However, he wrote, “Egregiously absent is research on why and how a socioeconomic exposure, such as job loss, influences health.”

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Study: Treating Sleep Disorder May Thwart Heart Disease

Studies show that treating sleep disorders may reduce the risk of heart disease. Find out more in this article from USNews.com.

 

Image credit: lifestyles55.net

Image credit: lifestyles55.net

 

WEDNESDAY, Dec. 5 (HealthDay News) — People with obstructive sleep apnea have the same early cardiovascular damage as people with diabetes, a small new study finds.
Obstructive sleep apnea — a common disorder marked by disrupted breathing during sleep — increases the risk of high blood pressure, heart rhythm disorders, heart attack, stroke, sudden cardiac death and heart failure.

There are not enough studies in the medical literature on early cardiovascular dysfunction in patients with [obstructive sleep apnea], when active steps can be taken to prevent progression to heart failure,” study author Dr. Raluca Mincu of Bucharest, Romania, said in a European Society of Cardiology news release.

Because obstructive sleep apnea leads to many cardiovascular disorders, the researchers compared early cardiovascular dysfunction in sleep apnea patients and patients with diabetes, which is a typical risk factor for cardiovascular disease, Mincu added.

The study included 20 patients with moderate to severe obstructive sleep apnea, 20 patients with treated type 2 diabetes and 20 healthy people. They underwent tests to assess the condition of their arteries.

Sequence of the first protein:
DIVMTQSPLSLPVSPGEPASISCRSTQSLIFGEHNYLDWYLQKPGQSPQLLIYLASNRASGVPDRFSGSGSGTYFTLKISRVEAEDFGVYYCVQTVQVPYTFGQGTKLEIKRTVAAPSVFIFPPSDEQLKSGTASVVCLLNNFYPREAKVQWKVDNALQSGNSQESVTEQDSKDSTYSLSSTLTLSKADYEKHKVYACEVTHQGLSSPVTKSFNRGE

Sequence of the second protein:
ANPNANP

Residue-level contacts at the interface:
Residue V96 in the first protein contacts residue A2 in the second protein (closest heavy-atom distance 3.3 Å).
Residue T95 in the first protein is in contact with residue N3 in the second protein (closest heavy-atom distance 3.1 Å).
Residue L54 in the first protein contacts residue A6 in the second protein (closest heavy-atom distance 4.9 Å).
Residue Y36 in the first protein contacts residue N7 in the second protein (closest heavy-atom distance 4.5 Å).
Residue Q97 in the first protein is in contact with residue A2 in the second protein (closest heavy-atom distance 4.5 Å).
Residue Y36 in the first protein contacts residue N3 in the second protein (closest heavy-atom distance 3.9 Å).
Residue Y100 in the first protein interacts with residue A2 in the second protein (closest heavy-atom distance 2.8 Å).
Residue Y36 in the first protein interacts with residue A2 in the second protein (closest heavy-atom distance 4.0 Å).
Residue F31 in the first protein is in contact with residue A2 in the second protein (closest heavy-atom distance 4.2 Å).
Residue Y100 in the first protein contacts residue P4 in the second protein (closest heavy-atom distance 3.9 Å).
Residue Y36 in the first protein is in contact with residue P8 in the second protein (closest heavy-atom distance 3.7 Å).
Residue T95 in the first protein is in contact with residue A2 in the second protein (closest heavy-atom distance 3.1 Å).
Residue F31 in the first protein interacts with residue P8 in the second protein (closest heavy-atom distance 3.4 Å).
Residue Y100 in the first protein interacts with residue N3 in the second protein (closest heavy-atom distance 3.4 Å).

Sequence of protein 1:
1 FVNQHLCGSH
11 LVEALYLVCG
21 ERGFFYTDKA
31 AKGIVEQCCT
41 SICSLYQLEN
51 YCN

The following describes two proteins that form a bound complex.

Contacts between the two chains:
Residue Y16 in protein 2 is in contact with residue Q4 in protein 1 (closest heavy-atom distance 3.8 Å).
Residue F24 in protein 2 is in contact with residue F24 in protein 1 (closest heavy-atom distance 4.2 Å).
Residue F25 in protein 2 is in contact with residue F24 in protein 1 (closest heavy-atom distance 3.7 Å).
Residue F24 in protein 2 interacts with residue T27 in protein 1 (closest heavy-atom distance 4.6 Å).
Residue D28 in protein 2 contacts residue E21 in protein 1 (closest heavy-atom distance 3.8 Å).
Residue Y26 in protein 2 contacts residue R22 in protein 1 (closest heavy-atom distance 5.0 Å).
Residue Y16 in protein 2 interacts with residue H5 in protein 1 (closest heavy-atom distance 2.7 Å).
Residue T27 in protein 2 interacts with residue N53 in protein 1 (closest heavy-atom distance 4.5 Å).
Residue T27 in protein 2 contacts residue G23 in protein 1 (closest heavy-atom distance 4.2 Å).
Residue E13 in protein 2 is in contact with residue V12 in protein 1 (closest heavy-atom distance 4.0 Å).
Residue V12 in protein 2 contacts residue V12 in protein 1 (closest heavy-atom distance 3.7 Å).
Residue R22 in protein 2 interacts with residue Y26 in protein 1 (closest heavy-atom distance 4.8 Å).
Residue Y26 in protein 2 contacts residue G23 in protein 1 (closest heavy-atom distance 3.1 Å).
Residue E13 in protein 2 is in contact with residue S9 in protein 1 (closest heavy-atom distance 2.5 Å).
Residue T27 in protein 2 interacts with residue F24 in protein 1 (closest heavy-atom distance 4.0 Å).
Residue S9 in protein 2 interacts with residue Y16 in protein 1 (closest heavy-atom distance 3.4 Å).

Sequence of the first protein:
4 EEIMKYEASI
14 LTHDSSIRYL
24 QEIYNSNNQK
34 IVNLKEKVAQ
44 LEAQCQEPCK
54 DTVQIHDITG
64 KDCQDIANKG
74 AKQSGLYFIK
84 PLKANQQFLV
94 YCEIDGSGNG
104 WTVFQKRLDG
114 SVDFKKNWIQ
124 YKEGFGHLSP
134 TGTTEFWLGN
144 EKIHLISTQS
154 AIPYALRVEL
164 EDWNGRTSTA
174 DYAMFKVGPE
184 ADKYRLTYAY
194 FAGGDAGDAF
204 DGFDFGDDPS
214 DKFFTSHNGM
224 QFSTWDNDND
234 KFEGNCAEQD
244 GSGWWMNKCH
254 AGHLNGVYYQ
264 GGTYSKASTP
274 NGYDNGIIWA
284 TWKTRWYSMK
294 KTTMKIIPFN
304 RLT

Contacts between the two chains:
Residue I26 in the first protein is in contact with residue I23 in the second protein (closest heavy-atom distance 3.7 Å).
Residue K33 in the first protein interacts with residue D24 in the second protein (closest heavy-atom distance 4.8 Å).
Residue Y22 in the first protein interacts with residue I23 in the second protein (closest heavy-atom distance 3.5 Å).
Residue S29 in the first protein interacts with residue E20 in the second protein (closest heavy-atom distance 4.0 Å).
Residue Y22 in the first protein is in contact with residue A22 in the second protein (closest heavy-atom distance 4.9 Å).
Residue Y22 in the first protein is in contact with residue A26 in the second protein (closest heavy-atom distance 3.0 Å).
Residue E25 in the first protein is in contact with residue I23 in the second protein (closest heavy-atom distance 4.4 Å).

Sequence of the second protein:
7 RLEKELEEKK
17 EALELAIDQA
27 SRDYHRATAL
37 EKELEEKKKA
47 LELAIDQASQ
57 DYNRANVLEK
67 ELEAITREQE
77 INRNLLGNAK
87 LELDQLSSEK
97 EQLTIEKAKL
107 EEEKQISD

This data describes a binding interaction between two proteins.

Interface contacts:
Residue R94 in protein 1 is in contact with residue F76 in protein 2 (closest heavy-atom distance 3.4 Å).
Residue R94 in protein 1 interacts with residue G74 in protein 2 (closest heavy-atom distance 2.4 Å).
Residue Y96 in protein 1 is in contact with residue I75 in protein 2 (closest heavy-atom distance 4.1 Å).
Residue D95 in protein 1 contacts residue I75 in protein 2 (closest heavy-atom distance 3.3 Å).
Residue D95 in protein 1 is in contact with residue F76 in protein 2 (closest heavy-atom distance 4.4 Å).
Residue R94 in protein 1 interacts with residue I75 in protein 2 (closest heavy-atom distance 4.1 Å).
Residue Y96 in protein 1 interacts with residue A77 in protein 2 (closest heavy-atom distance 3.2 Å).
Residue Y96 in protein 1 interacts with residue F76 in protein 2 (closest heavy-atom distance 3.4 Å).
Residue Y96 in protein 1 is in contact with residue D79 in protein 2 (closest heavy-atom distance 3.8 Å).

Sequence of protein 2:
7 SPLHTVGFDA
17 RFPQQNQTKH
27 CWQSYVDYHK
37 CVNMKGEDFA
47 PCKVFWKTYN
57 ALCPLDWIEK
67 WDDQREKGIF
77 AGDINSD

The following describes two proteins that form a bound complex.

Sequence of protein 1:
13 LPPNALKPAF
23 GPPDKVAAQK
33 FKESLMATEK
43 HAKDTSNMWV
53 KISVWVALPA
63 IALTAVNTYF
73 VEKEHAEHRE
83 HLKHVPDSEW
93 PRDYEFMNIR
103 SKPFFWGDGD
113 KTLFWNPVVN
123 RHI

“Patients with moderate to severe [obstructive sleep apnea] had endothelial dysfunction and higher arterial stiffness than [the healthy people], and their results were similar to patients with diabetes,” Mincu said. This suggests that obstructive sleep apnea is associated with a high risk for cardiovascular disease, Mincu added.

Endothelial dysfunction means that the inner lining of blood vessels does not function normally.

The study was scheduled for presentation this week at the annual meeting of the European Association of Cardiovascular Imaging in Athens, Greece.

“Patients should realize that behind snoring there can be a serious cardiac pathology and they should get referred to a sleep specialist,” Mincu said. “If they are diagnosed with obstructive sleep apnea, they are at increased risk of cardiovascular disease and need to adopt a heart-healthy lifestyle to reduce that risk.”

“Our study is a signal for cardiologists, pneumologists and general practitioners to work together to actively diagnose obstructive sleep apnea, administer the appropriate treatment (continuous positive airway pressure — CPAP) and assess arterial function,” Mincu concluded. “This will help avoid progression of early cardiovascular dysfunction through to heart failure, the final stage of heart disease.”

Data and conclusions presented at meetings are typically considered preliminary until published in a peer-reviewed medical journal.

Source: http://health.usnews.com/health-news/news/articles/2012/12/05/study-treating-sleep-disorder-may-thwart-heart-disease